Today we had our first site visit to the Khatai School #27. The P.E. teacher here is Emil, he came to the U.S. last October to learn more about inclusion and sports for people with disabilities. Emil works in a school with 1,500 kids and has 30 kids per class, none of these children have a documented disability. The vast majority of people living with disabilities in Azerbaijan are home schooled. Emil also runs an after school P.E. program and he decided that he wanted to make it an inclusive program. After lots of meetings with administration, teachers, parents, students, and the paralympic committee he has started an innovative program. He trains “young leaders,” or the students in his school to be coaches to the 3 individuals in the group with various disabilities. They are learning how to play bocce and one day have the hopes of being in the Paralympics. Today I met a 3 very dynamic athletes with great stories, they are not however, school aged children. I played Bocce, with Fariz, Aygun, Xagani, and 3 of their young leaders. Fariz is 26 years old, in the process of writing a detective novel and thinking about higher education. Aygun is 28 years old and sells her home made arts and crafts for a living, she especially loves to knit. Xagani is 27 years old and works at the local (and very american) mall as a custodian. It was great fun getting to know the athletes and playing alongside them. Still, I couldn’t help but wonder where all the school aged people with disabilities were? In my discussions with Emil it became apparent that more money and some form of transportation would be needed to further the project. I admired how a lack of distinction was seen between the young leaders and their friends with challenges, they all got lost in the spirit of the game. There is a good model here that will continue to break down barriers and facilitate changes in the Kahati School and surrounding area as the word spreads. I was impressed to see a writer, an artist, and a custodian being able to excitedly see themselves as athletes and possibly in the paralympic games someday soon.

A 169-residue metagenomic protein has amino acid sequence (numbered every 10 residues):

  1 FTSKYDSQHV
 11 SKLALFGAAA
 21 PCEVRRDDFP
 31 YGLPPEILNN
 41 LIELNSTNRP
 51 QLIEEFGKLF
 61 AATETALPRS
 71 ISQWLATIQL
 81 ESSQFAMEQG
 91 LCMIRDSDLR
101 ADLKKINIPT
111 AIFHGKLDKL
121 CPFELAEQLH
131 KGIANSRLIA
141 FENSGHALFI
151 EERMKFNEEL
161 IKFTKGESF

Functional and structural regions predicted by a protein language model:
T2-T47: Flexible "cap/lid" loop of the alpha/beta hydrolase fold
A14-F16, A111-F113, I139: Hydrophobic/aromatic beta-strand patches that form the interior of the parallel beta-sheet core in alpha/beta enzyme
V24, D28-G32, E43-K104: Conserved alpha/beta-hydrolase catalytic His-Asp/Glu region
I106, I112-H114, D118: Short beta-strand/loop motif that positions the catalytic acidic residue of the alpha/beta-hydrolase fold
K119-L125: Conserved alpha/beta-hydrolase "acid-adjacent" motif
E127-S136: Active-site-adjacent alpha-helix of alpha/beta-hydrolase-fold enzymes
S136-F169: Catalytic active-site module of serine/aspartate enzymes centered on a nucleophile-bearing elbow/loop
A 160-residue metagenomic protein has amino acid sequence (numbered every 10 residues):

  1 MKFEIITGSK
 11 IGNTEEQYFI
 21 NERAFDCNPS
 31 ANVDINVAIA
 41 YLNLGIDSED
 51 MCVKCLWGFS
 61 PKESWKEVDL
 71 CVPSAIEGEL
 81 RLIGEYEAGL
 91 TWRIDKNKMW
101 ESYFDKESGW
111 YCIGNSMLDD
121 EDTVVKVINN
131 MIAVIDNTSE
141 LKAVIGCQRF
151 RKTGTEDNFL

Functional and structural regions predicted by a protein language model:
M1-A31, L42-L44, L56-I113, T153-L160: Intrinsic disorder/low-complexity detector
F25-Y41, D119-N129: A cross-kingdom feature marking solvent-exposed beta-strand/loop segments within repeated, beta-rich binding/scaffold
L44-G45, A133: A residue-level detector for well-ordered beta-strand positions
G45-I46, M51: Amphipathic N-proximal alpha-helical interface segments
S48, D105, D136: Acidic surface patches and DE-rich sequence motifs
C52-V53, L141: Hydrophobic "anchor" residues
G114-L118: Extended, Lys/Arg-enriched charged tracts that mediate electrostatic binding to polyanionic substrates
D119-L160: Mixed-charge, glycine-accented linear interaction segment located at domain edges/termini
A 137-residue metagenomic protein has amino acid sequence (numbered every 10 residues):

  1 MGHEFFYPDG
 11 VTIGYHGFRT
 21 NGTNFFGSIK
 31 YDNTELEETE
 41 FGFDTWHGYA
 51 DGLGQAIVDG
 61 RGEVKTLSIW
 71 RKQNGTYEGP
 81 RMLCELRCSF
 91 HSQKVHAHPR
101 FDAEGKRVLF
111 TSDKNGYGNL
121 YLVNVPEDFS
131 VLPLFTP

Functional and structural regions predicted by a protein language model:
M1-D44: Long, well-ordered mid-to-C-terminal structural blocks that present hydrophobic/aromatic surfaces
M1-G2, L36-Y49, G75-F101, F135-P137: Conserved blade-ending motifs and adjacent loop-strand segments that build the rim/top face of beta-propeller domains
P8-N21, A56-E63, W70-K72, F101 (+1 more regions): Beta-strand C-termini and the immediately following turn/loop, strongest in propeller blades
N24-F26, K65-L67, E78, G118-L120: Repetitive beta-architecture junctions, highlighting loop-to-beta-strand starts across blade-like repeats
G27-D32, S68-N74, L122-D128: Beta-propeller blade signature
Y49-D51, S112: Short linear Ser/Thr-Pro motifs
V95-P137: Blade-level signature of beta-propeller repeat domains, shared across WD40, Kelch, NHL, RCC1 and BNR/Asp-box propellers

We moved from the school where all the changes are being put into action to a meeting with members of the Paralympic Comittee and Sport for Development. S4D is the non-profit that is partnered with ITD and is working to implement changes in the world of sports for all children with a focus on inclusion for those living with disabilities. Both groups are using the “inspirational power of sport and physical education” to implement a societal shift in thinking. Changes are being put into place on a grassroots level as well as on a much higher political levels. The combination of these 2 have great potential to lead to a more understanding and inclusive world for Azerbajani’s living with and without disabilities.
Today was a wonderfully informative and eye opening day, I expect many more to come. Changes will come in small but extremely important doses!
P.S. Here is some insight into the accessible ramps in Baku!